dorsetgirl (dorsetgirl) wrote in linguaphiles,
dorsetgirl
dorsetgirl
linguaphiles

Meaning of "Passing out the Benjamins"

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I saw this phrase used in a post by a native speaker of US English. Due to the nature of the post (they knew their elderly relative wouldn't be with them much longer because he was passing out the Benjamins like sweets) it doesn't feel appropriate to ask the poster.

I've tried googling it, but that just gets more examples (and always with the upper-case B) rather than any explanation.

Can anybody give me a clue what it means? Is there literally a thing called a Benjamin that people give to other people? Is it some kind of metaphorical usage? And is it modern, old-fashioned, regional, etc?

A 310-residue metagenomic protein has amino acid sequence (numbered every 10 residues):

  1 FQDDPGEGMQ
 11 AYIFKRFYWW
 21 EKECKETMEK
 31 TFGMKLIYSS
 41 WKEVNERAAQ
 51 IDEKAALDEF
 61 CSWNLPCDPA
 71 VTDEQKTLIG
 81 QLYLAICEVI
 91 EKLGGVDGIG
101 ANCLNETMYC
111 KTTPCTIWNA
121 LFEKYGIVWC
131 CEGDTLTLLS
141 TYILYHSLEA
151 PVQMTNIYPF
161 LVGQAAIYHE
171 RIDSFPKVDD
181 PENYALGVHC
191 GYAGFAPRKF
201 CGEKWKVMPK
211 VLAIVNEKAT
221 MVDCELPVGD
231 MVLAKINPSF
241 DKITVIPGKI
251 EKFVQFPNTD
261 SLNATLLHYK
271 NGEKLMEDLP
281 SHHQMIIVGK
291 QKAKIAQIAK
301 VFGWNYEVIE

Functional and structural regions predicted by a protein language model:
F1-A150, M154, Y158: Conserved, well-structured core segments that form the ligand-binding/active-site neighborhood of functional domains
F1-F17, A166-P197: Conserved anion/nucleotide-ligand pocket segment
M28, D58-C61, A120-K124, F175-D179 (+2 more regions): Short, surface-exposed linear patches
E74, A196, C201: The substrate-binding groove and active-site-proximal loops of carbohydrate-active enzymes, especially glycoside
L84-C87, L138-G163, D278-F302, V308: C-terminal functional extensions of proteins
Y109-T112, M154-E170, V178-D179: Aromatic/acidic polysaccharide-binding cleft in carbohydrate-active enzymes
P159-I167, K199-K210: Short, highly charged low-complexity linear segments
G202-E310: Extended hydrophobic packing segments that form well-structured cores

ETA: I've now been informed that "Benjamins" are hundred-dollar bills, due to there being a picture of Benjamin Franklin on them. Thanks for the very quick response! But I'm still interested to know whether this is a modern, young-person's usage, or whether it's standard amongst all age groups; regional or national; slang or acceptable in formal situations, etc, because this is not a phrase I've vaguely wondered about for years, this is a phrase I have literally never seen/heard until this morning.

Thanks!
Tags: english, vocabulary
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